Stan Oleson, a retired electronics engineer, has been filling his San Pedro back yard with exotic bromeliads for 20 years, ever since he first attended a bromeliad show at South Coast Botanic Garden.
He bought a Billbergia nutans “Queen’s Tears” that day, and he has been nurturing hundreds of its relatives (plus a few hundred unrelated plants) ever since. The yard is crammed, overflowing with hanging plants, plants in tiny pots or huge containers, “bonsai’d” plants, young starts and old specimens underfoot and overhead.
The rear of the yard is covered with shade cloth to protect the many long benches crowded with more plants. The patio, covered with a plastic roof, is the potting shed.
Slide Show Scheduled
Oleson is not alone in his plant passion: On Sunday, he will introduce Don Beadle, a Texas billbergia hybridizer, at the South Coast Botanic Garden, where Beadle will present a billbergia slide show as part of the Sunday in the Garden program series. Beadle, like Oleson, is a bromeliad hobbyist whose hobby became an obsession; in the past 12 years, Beadle has hybridized about 1,600 billbergias, “but very few worthwhile, only about 100,” he says.
Oleson too is a hybridizer, crossing varieties in an effort to breed brighter colored flowers and smaller plants, and like Beadle, he is modest about his accomplishments. He admits, after some prodding, that he will investigate ways to register his hybrid beauty, Billbergia nutans “Theodore Mead.”
Oleson attends about nine bromeliad shows a year, selling just enough of his plants “to buy another plant.” He and his wife, Val, are editor and co-editor, respectively, of the Inflorescence, the newsletter of the South Bay Bromeliad Associates, which dispenses useful information on the care and feeding of all kinds of bromeliads.
Billbergias have thick, often colorful, fleshy leaves that grow up and out, forming a cup from which the brilliant flowers--usually red, pink or orange, often combined with white or blue--emerge.
Plenty of Need
“Billbergias need plenty of light,” Oleson cautions, “but no direct sun through a window, and they need good air circulation.”
The cup in the center of the plant should always have water in it, “the cone-shaped growing tip is inside that cup; it’s the most tender part of the plant and if it dries out, the plant could die. When you fill the cup, let the water run down the sides of the leaves and into the soil, and give it enough so that water runs out the bottom of the container.”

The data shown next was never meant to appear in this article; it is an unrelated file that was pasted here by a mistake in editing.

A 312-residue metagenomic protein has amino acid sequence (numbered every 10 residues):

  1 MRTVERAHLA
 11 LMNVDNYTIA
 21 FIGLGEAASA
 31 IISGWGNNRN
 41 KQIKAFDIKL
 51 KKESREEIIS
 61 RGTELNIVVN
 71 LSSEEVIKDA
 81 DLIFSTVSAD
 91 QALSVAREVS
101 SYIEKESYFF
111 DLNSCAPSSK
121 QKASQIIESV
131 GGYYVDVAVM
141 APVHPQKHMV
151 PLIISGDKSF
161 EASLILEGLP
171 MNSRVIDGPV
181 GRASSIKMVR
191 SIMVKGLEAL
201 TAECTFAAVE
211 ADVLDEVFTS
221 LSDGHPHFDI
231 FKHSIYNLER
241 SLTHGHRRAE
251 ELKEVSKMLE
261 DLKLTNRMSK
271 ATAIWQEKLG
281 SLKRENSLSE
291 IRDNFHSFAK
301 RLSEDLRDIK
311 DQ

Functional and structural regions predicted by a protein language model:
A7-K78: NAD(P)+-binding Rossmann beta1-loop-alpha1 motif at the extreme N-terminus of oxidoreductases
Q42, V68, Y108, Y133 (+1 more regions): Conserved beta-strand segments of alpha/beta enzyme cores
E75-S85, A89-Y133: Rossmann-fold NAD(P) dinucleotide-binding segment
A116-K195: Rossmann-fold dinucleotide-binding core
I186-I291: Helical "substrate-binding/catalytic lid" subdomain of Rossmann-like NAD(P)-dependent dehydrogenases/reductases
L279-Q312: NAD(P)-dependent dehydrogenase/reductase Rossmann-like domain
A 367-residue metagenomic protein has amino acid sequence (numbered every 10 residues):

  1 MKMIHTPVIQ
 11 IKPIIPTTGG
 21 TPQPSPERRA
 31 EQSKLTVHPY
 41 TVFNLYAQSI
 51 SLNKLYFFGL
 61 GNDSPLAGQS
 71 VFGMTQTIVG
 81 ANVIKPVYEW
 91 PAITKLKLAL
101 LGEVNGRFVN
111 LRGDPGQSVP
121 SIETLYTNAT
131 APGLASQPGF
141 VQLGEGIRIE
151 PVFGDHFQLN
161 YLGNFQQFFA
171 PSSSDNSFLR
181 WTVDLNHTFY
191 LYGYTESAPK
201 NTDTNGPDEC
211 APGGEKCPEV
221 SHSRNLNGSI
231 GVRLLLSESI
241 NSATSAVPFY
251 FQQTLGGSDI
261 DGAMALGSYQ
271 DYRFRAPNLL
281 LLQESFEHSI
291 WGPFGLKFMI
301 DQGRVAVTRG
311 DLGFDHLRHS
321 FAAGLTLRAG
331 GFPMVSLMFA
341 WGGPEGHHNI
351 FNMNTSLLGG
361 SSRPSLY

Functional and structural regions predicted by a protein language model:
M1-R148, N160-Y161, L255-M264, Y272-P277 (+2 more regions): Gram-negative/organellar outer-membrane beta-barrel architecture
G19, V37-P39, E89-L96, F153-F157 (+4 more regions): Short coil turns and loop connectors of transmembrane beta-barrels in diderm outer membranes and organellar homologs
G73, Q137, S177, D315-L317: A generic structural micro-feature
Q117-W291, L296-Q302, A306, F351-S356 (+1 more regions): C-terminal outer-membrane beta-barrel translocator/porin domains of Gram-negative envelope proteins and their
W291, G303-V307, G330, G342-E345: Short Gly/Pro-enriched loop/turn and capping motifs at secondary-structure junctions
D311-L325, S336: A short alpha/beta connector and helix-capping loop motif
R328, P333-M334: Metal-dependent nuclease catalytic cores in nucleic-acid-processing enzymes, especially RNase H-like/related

Don’t worry about the roots, Oleson says. “They are insignificant, merely holding mechanisms so the water won’t fall out; the plants will grow on anything.”
Billbergias are epiphytes--plants that grow on air--but they also grow on trees, rocks or rich forest humus. Indoor gardeners should keep them in containers of very loose soil, Oleson says.
The plants are easily--but slowly--propagated by removing the suckers, called pups, that grow at the base of the parent plant. And don’t be alarmed if the glorious plant suddenly collapses one day; they all die after flowering. But they take many years to flower, and when they do, the blooms last several weeks (blooming season is generally October to February).
Excellent House Plants
Billbergias make excellent house plants and many can be grown outside in frost-free areas, where they will naturalize on trees, especially palms. One thing to remember when planting billbergias outside: the less sun, the less color in the plant. This may not be important with a plain green-leaved variety, but some billbergias ( Billbergia amoena “rubra,” for example) have beautifully colored leaves, and some varieties have leaves that are splashed, striped or streaked with different colors.
When Beadle arrives in Los Angeles for his slide program, he plans to spend some time in hot bromeliad pursuit: “The collectors in California have so many of them that are not available anyplace else,” he says. “I can look under bushes and behind trees, root around in the collections and find the ones that I don’t have.”
Beadle will bring 160 slides of blooming billbergias to the South Coast Botanic Garden program, which should last about 30 minutes, he says. His Corpus Christi, Tex., greenhouse--a 50x30-foot, two-story structure--"is full of bromeliads, all in hanging pots.”
Beadle has been photographing his plants in preparation for a book he intends to write on billbergias, and he is now taking the first tentative steps into mail order.
“It takes a long time to build a supply, because one cultivar can only reproduce itself twice a year. I usually get about six or eight pups off one plant over two or three years.” Beadle and other members of the International Bromeliad Society Inc. are anxious to devise a means of registering new hybrids so there will be some uniformity and consistency in varieties, especially the newer ones.
Sponsored by the South Coast Botanic Garden Foundation and the South Bay Bromeliad Associates, Don Beadle’s billbergia slide show will take place at 2 p.m. on Sunday at the South Coast Botanic Garden, Palos Verdes Peninsula . Admission to the garden is $3 for adults, $1.50 for students and seniors over 62; the billbergia program is free. Billbergias and other bromeliads will be on display and for sale before and after the program.